As Biden assembles trade team, China relationship to remain "status quo."

At the beginning of March, fifty or so days into the Biden Administration as of publishing, the President’s Cabinet, Ambassadors, and other Executive Office personnel continue to move through the nomination and confirmation process. For businesses involved in international trade – specifically with China – the team setting policy and managing the relationship will include the Secretaries of Treasury, State and Commerce, the US Trade Representative, and the Ambassador to China.

Janet Yellen and Antony Blinken have filled the positions of Treasury Secretary and Secretary of State. The President’s nominee for Commerce Secretary, soon-to-be-former Rhode Island Governor Gina Raimundo, was confirmed by the Senate Tuesday 84-15.

USTR nominee Katherine Tai, speaking at her confirmation hearing last week, informed the Senate Finance Committee that her priorities included strengthening American supply chains and, with regards to China, “holding them to their trade promises.”

The Biden Administration has already laid out their priority issue of American supply chains in the Executive Order. He issued a 100-day review of critical components such as rare earth metals and semiconductors.

While Tai awaits her confirmation and the public awaits an Ambassadorial nominee, China moves to lay the groundwork for what they would like to see from Biden. From Beijing, their commerce minister told a news conference that “Cooperation was the only correct choice.”

For the administration’s part, their focus is on COVID, vaccination rollout, and getting their American Rescue Plan through the Senate after clearing the House in the early hours of Saturday morning.

Treasury Secretary Yellen has been among the first public voices to offer their near-term vision on China. Reuters reports:

 “For the moment, we have kept the tariffs in place that were put in by the Trump administration … and we’ll evaluate going forward what we think is appropriate,” Yellen told the cable news network, adding that Washington expected Beijing to adhere to its commitments on trade. Asked if tariffs worked, Yellen hesitated, then said, “We’ll look at that.”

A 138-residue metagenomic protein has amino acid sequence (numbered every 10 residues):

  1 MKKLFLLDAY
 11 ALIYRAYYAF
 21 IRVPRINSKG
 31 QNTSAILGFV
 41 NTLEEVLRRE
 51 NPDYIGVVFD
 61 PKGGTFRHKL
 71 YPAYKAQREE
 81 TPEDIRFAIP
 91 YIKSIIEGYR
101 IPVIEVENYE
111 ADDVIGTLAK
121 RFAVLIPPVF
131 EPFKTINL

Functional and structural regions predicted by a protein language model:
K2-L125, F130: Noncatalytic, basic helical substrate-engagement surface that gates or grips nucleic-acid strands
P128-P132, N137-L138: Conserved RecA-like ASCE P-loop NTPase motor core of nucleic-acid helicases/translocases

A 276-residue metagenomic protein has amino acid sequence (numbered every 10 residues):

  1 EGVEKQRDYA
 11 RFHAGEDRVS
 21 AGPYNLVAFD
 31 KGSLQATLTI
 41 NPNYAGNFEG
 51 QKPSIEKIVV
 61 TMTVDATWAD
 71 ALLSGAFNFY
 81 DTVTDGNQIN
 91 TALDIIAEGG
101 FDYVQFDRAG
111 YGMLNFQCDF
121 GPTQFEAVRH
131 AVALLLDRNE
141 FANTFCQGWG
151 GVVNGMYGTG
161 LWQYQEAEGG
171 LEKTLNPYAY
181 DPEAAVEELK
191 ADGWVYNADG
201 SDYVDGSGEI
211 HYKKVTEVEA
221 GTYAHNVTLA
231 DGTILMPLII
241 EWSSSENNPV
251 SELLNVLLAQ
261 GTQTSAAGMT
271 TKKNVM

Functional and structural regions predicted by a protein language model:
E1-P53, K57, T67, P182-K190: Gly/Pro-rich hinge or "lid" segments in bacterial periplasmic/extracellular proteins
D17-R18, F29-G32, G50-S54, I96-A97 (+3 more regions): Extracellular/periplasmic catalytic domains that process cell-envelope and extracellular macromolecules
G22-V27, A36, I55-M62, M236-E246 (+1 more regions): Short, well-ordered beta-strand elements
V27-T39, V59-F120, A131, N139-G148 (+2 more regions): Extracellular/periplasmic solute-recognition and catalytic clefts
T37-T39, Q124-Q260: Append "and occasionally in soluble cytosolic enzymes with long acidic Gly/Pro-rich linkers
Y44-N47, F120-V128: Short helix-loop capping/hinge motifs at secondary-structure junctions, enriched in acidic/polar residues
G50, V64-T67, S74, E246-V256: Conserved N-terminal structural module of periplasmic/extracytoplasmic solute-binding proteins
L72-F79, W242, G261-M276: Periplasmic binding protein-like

An administration-wide review of all national security agreements, of which the trade deal with China is considered one, is underway. This is likely but one contributing factor to Yellen’s hesitancy.

The final remaining question and piece of the puzzle is who the president will nominate as Ambassador to China. There have consistently been two names floated, both of whom are believed to have an approach that would simultaneously be courteous and appropriately adversarial in the face of China’s conduct on trade, human rights, Hong Kong and their actions in the South China Sea.

Competing reporting debates who is currently leading the race, universally believed to be between former Under Secretary of State Nicholas Burns and Chicago mayor Rahm Emanuel. Prior to his term as mayor he served as President Obama’s first Chief of Staff and was a Congressional Representative.

CNN said Burns was in the lead, citing Blinken’s underscoring of the importance of career diplomats. On the same day, Bloomberg gave the edge to Emanuel, while conceding that Secretary Blinken has identified China as, “the preeminent nation-state challenge facing the US.”

Regardless of who is selected and when the final team is confirmed and in place, the signals being sent by the Biden administration are that importers should expect that 232 and 301 duties from China will remain in place for the foreseeable future and should calculate their landed costs accordingly.